Cliff Magnus is a semiprofessional fisherman (he says he’s been sponsored for the past ten years by “Team Spouse,” a.k.a. his wife, a lawyer), but the attention he got from catching a snakehead last June in a Potomac tributary has brought him sponsors willing to pay his entry fees for bass tournaments. Magnus may have witnessed a seminal moment. He says he saw two northern snakeheads swimming around each other in Little Hunting Creek in late July. The fish were chasing and nipping at each other. The scene, which he described to some fisheries biologists, wasn’t exactly the makings of a Snakehead Terror sequel, but it was definitely ominous. The way the biologists see it, the fish were getting ready to spawn.
There Goes the Neighborhood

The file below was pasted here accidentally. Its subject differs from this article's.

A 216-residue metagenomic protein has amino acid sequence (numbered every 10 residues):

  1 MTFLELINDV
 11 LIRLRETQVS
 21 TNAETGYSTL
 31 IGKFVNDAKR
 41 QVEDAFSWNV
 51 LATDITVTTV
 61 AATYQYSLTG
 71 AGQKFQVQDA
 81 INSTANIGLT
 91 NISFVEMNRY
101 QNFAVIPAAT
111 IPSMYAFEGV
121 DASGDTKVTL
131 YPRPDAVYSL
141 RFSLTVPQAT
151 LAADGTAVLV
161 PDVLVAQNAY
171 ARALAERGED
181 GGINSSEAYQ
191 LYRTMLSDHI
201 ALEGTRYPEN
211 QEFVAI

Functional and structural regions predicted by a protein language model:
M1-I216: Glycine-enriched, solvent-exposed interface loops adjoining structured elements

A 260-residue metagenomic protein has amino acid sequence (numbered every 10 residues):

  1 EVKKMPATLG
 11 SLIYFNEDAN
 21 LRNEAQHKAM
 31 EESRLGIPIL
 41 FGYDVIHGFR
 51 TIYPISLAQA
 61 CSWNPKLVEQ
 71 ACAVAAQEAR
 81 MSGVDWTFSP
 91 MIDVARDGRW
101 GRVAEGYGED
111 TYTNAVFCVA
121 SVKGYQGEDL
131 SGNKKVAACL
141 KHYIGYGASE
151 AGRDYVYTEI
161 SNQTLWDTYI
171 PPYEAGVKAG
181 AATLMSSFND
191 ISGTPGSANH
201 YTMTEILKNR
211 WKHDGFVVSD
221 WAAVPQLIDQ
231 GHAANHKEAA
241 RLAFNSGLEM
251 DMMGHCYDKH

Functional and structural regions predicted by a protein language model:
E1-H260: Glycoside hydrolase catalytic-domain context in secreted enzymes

If the northern snakehead does establish itself in the United States, it’ll join a rogue’s gallery of introduced species that threaten native plants and animals in and around water. Clockwise from top: A denizen of the East, the bullfrog now inhabits the West, where it eats more delicate local frogs. Nutria, imported from South America as a source of fur, devour plant roots in marshes along the Gulf of Mexico and the Chesapeake. Asian zebra mussels, accidentally carried into U.S. waters aboard ships, have caused more than $1 billion in damage to pipes in the Great Lakes and Mississippi River basin since 1988. Amazonian water hyacinths clog Southern waterways. Aggressive mute swans from Eurasia take over native waterfowl’s feeding and nesting territories on the East Coast and Great Lakes.